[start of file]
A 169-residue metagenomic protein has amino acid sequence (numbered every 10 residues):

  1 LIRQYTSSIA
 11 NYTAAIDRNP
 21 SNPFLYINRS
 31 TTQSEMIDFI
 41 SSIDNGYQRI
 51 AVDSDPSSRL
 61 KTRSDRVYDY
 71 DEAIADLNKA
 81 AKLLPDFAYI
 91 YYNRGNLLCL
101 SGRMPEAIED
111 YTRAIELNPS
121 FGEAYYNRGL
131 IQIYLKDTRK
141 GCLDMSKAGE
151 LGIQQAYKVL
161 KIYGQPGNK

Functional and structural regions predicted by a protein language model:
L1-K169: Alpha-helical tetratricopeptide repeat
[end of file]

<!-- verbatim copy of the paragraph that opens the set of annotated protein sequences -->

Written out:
A 169-residue metagenomic protein has amino acid sequence (numbered every 10 residues):